Total Vehicles

1980
Ave. Sunday Ave. Weekday Ave. Saturday Adj. Ave. Daily Computed Total Veh. 1980-2001
Month   1999 2000 2001 1999 2000 2001 1999 2000 2001 1999 2000 2001 1999 2000 2001 Gain/Loss
January 348,982 16,546 17,523 18,521 17,770 17,475 18,156 19,810 21,271 21,332 17,901 18,095 18,613 554,943 560,953 577,006 65.3%
February 359,238 nr 20,830 18,423 nr 19,648 19,613 nr 22,449 22,933 nr 20,135 19,917 nr 583,922 557,673 55.2%
March 351,016 nr 18,591 19,014 nr 19,229 17,493 nr 22,487 21,377 nr 19,567 18,315 nr 606,573 567,776 61.8%
April 334,355 nr 15,466 16,515 22,036 18,378 nr nr 20,514 nr nr 18,249 nr nr 547,474 nr 63.7%
May 408,852 19,202 19,096 nr 19,853 19,039 nr 22,191 22,373 nr 20,125 19,477 nr 623,893 603,764 nr 47.7%
June 438,400 21,379 nr 18,695 22,589 nr 20,892 25,027 nr 22,339 22,753 nr 20,840 682,574 nr 625,214 42.6%
July 637,803 23,605 21,958 22,628 25,505 23,896 24,362 25,818 24,347 25,651 25,310 23,656 24,249 784,618 733,338 751,717 17.9%
August 664,236 23,027 23,179 23,301 25,232 24,569 24,793 25,747 25,488 25,602 24,943 24,507 24,705 773,230 759,747 765,860 15.3%
September 460,305 21,667 20,468 20,783 21,905 21,238 20,497 24,593 23,379 23,202 22,232 21,492 20,996 666,946 644,760 629,869 36.8%
October nr 19,756 19,734 19,604 21,759 20,827 20,936 23,474 23,404 23,212 21,712 20,983 21,058 673,080 650,474 652,791 nr
November 352,712 17,657 15,615 18,004 18,866 17,172 18,377 22,547 21,209 22,154 19,196 17,503 18,831 575,865 525,086 564,925 60.2%
December 386,104 18,445 17,381 18,647 20,634 19,373 19,100 18,856 20,722 21,922 20,122 19,270 19,482 623,765 597,345 603,950 56.4%
Average 431,091 20,143 19,076 19,467 21,615 20,077 20,422 23,118 22,513 22,972 21,588 20,267 20,701 662,102 619,403 629,678 52.3%
nr: Not reported/station did not operate
* Insufficient data to compute
Source: NHDOT Automatic Traffic Recorder Report, 2000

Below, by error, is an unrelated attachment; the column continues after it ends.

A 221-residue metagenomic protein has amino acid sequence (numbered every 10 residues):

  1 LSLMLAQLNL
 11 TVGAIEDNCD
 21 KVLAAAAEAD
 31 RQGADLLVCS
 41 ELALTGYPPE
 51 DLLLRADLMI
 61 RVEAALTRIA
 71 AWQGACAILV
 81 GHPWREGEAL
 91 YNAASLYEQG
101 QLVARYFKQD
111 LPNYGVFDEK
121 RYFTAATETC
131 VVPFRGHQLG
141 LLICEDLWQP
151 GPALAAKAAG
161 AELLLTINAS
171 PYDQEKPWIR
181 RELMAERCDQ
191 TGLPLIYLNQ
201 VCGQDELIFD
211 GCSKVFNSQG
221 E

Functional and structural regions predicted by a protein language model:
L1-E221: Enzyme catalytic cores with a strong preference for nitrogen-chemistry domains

In the extended summer-fall season, from June through October, average daily traffic ranges from 22,000 to 25,000 vehicles. This is a substantial increase over the 1980 average daily counts, which ranged from 15,000 to 20,000 vehicles. The peak months of the year are July and August when traffic exceeded 25,000 vehicles in 2001. Again, this is a substantial increase over the 1980 average of about 20,000 vehicles per day. Winter volumes are typically lower, between 18,000 and 19,000 vehicles per day. However, these levels again indicated a significant increase over the last 20 years when the average traffic in December and January was 11,000 and 13,000 vehicles per day.

During congested times, area residents have been able to find alternative routes such as West Side Road, the recently completed North-South Road, River Road, Kearsarge Road, Intervale Road, and portions of Routes 113 and 153 which parallel sections of the more widely know Routes 16 and 302 and the North-South Road. However, congestion on the arterials has had the effect of increasing the amount of traffic on alternative routes, and as more travelers discover these local alternative roadways, traffic congestion problems expand.

Sufficiency and Safety Issues

Roadway safety is determined by a number of factors such as road conditions, traffic volume and speed, the number of access points and intersections, driver behavior, and vehicle condition. All of these factors create the potential for accidents. Highway traffic accident data is commonly used to identify hazardous situations and plan for necessary improvements.


Table 7-6: Conway Traffic Accidents
  1978 1990 2001
Total Accidents 322 185 684
Persons injured or killed 124 35 92
Source: Conway Police Department



In 1978 there were over 320 reported accidents on Conway roads (see Table 7-6). About one-third of all these accidents occurred on Route 16. By 1990, the number of accidents dropped significantly with about 185 total reported. In 2001, the number of accidents rose significantly to a level of 684. Nearly half of these accidents occurred on Route 16.

It is difficult to determine the reasons for the drastic fluctuation in recorded accidents over the last 20 years. It appeared that as improvements were made to the state highway system during the 1980s and early 1990s (i.e. new signals and reconfiguration of several curb-cuts), accidents levels dropped accordingly. However, as more developed occurred along the “strip” and daily traffic continued to growth, the capacity of the roadway was further strained and accident levels rose.

Table 7-7: Conway Reported Accidents by Month, 1990 & 2001
    1990         2001  
Month Total Involving Injury Involving Fatality Hit cycling/Pedestrian Total Involving Injury Involving Fatality Hit cycling/Pedestrian
January 19 0 0 0 69 6 0 Not Available by Month
February 26 3 0 1 61 11 1  
March 14 4 0 1 79 9 0  
April 6 0 0 0 32 11 0  
May 3 0 0 0 30 2 0  
June 13 2 0 0 54 5 0  
July 27 9 0 0 72 14 0  
August 22 7 0 2 77 11 0  
September 10 3 0 0 51 9 0  
October 19 2 0 1 52 2 0  
November 10 3 0 0 40 3 0  
December 16 2 0 0 67 8 0  
Total 185 35 0 5 684 91 1 11
Source: Conway Police Department